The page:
As COVID-19 closes its grip around the United States, some residents have had to live through the crisis twice. The Chinese-American community felt the weighty impact of the health disaster and ensuing economic downturn earlier this year as friends and relatives dealt with the crisis in China. When it arrived in full force in the United States, they were forced to live it again. In the face of some Americans blaming the Chinese for the effects of COVID-19, with numerous examples around the country of increased racism and hatred toward Asian Americans, this group sprang to action.
What started as a WeChat message amongst friends discussing ways to serve the healthcare community quickly gained 500 members. “We are hyper vigilant about the dangers of this virus and we have friends in the hospitals and healthcare system,” says Dr. Fuqin Liu, the Texas Woman’s University associate professor of nursing who started the discussion.
Though most official channels didn’t say so, the community was hearing from healthcare workers about the shortage of personal protective equipment, which is being rationed even here in Dallas. In just a few days, the group formed DFW CARE (Chinese American Relief for Epidemic) and in a little over a week the group has raised more than $100,000 and purchased 33,000 pairs of gloves, 40,000 masks, and 1,000 face shields that are being donated UT Southwestern, Parkland, the VA, and more.
The group knew that it wouldn’t have the funds to be able to adequately supply a hospital’s massive needs, so they found an innovative way to help. The group decided to buy batches of protective equipment from local sources and Chinese manufacturers, send them to the hospitals to make sure they were acceptable, and provide information to the hospitals about how they could get more.
In essence, they became an expansion of several hospitals’ procurement and purchasing departments, who are under immense pressure as need for equipment rises and sources dry up. There are numerous stories of groups making and donating masks from all directions, but the information the group provided could serve as a long term solution.
DFW CARE quickly formed a leadership team and several committees, including teams to work on fundraising, assessing hospital needs assessment, communication, sourcing materials, distribution, and data analysis.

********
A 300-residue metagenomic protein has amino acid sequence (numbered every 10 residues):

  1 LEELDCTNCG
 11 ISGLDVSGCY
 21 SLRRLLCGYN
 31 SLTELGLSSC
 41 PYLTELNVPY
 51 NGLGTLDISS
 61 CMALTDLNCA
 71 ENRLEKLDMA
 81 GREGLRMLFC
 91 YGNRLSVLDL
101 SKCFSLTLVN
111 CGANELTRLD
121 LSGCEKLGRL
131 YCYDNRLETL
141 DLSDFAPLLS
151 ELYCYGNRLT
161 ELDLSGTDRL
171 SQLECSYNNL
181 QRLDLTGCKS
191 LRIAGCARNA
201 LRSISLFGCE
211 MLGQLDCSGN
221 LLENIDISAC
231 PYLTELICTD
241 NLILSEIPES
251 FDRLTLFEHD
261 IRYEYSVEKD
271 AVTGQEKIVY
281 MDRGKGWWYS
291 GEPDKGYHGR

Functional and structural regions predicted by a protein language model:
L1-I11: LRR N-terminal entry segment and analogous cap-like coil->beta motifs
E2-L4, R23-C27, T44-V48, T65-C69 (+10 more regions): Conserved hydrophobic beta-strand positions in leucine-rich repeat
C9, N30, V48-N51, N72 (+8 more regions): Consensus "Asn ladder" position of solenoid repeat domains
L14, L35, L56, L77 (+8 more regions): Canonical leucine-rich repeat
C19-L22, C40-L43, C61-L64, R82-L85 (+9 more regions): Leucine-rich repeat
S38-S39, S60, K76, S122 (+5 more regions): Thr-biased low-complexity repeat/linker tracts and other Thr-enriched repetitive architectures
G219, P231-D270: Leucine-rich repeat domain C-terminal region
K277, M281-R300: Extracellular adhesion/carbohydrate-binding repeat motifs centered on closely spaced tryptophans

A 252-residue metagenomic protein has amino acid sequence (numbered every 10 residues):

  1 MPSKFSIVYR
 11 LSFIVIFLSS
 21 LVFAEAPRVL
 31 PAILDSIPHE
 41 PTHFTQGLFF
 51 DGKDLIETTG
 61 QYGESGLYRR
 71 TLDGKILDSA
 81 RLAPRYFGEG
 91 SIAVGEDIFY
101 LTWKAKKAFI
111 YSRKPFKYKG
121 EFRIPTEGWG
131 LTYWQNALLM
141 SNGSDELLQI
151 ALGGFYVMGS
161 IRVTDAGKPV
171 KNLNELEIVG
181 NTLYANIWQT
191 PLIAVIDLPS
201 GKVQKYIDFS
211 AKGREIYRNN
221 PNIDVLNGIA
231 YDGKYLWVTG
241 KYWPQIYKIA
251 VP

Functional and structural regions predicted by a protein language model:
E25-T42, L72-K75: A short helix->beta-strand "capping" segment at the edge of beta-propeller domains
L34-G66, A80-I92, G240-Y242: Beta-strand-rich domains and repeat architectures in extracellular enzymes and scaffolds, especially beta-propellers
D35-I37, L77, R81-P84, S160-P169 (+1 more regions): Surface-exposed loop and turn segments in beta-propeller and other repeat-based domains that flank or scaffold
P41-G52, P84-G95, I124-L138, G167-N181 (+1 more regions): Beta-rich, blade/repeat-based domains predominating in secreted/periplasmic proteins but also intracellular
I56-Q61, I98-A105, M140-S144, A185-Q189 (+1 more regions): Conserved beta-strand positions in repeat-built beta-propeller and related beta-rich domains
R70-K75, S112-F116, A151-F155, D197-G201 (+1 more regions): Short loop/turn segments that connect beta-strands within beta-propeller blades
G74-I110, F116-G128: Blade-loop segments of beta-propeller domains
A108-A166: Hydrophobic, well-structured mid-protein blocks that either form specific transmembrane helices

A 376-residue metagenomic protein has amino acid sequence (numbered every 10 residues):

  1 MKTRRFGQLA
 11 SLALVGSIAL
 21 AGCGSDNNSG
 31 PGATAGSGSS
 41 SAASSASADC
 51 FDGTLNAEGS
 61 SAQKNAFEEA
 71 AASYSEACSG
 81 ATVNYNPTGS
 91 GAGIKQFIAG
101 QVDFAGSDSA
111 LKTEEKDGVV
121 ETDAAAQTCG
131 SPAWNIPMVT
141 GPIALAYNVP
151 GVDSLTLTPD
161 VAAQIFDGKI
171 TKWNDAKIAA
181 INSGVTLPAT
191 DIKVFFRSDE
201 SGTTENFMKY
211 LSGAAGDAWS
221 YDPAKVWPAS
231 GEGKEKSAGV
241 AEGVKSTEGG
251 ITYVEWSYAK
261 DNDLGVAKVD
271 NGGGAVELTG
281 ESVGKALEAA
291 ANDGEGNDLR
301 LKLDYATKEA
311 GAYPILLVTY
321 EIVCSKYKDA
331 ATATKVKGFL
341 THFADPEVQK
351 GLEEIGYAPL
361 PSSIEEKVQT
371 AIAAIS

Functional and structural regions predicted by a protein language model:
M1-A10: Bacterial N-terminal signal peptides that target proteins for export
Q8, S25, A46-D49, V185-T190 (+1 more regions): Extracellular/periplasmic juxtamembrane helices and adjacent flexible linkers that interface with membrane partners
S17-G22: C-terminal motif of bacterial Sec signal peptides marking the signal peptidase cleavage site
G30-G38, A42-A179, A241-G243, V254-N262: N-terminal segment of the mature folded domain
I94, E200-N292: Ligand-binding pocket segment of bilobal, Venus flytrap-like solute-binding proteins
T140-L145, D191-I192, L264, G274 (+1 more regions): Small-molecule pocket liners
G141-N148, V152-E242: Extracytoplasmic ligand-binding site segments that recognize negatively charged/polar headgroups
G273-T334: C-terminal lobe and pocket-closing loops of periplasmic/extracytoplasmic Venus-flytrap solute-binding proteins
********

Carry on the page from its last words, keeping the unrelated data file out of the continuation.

Technology executive Yujian Yan was part of the network, and is president of a nonprofit called Ramunion USA, whose mission is to ” help people in need enjoy life.” The organization gave the group a way to transparently raise funds and supplies, while allowing for tax deductible donations and adding legitimacy to the group’s efforts.
“As someone who has been on many committees, this is the best and most efficient committee I have ever been in my life,” says Liu. “We have a sense of urgency and a common goal.”
Fundraising is no easy task as the economy collapses all around the country, but the transparency of the group has aided its success. The group publishes all donations daily, accounting for what was purchased and delivered. “We quickly gained donations in a really generous manner,” says Jenny Wang, an actuary is head of fundraising. “This is really a movement.”
Tina Zhu is helping lead the fundraising and is doing accounting for the group (she is a CPA), and has been impressed with the generosity of her community. While she is overjoyed to have had the success they have had, she hopes they aren’t in this role for long. “We don’t want to be in this situation,” Zhu says. “We want government to step up, do something, and do it quick.”
The group faced challenges finding the right person to talk to in the hospitals, as the facilities don’t usually take donations of materials and have strict requirements about the type of equipment they use. But even when the health systems weren’t publicly sharing any need, the group was hearing from their friends and family who worked in the hospitals that shortages were real. Eventually they made progress at a few systems, and were able to start making donations.
As they gained traction, word spread. “At the beginning we were not well accepted, but the hospitals started to refer other hospitals to us as our volunteers continued trying to help them,” says Karen Wang, IT project manager and hospital assessment and liaison lead for the group.
The donations serve as a short term supply, but the group’s real value comes through sourcing the equipment. If the hospital approves of the donation, then they have a new source to order supply. The group’s Chinese connections and the increased supply there due to a slowing of COVID-19 allow DW CARE to find options for the masks and protective equipment that are in short supply these days. If the hospital approves the donation, then they now have a new supplier in a time of need.
Finding generosity at a time when stocks are crashing, businesses are shuttering, and massive layoffs are taking place can’t be easy. But the group’s mission supersedes their material wealth, and they know how important healthcare workers are to society. “We are also worried about our own health. If we get sick no one is taking care of us,” Liu says. “We are concerned about the welfare of front line providers and our own.”
While they are having an impact, Liu knows that it will take a lot more than just their organization to get through pandemic successfully. “We are one family, and we are fighting this virus together, but we are just a drop of water in the sea.”
DFW CARE is not limited to the Chinese American community, and they are welcoming of anyone who wants to help. Learn more about how to help here.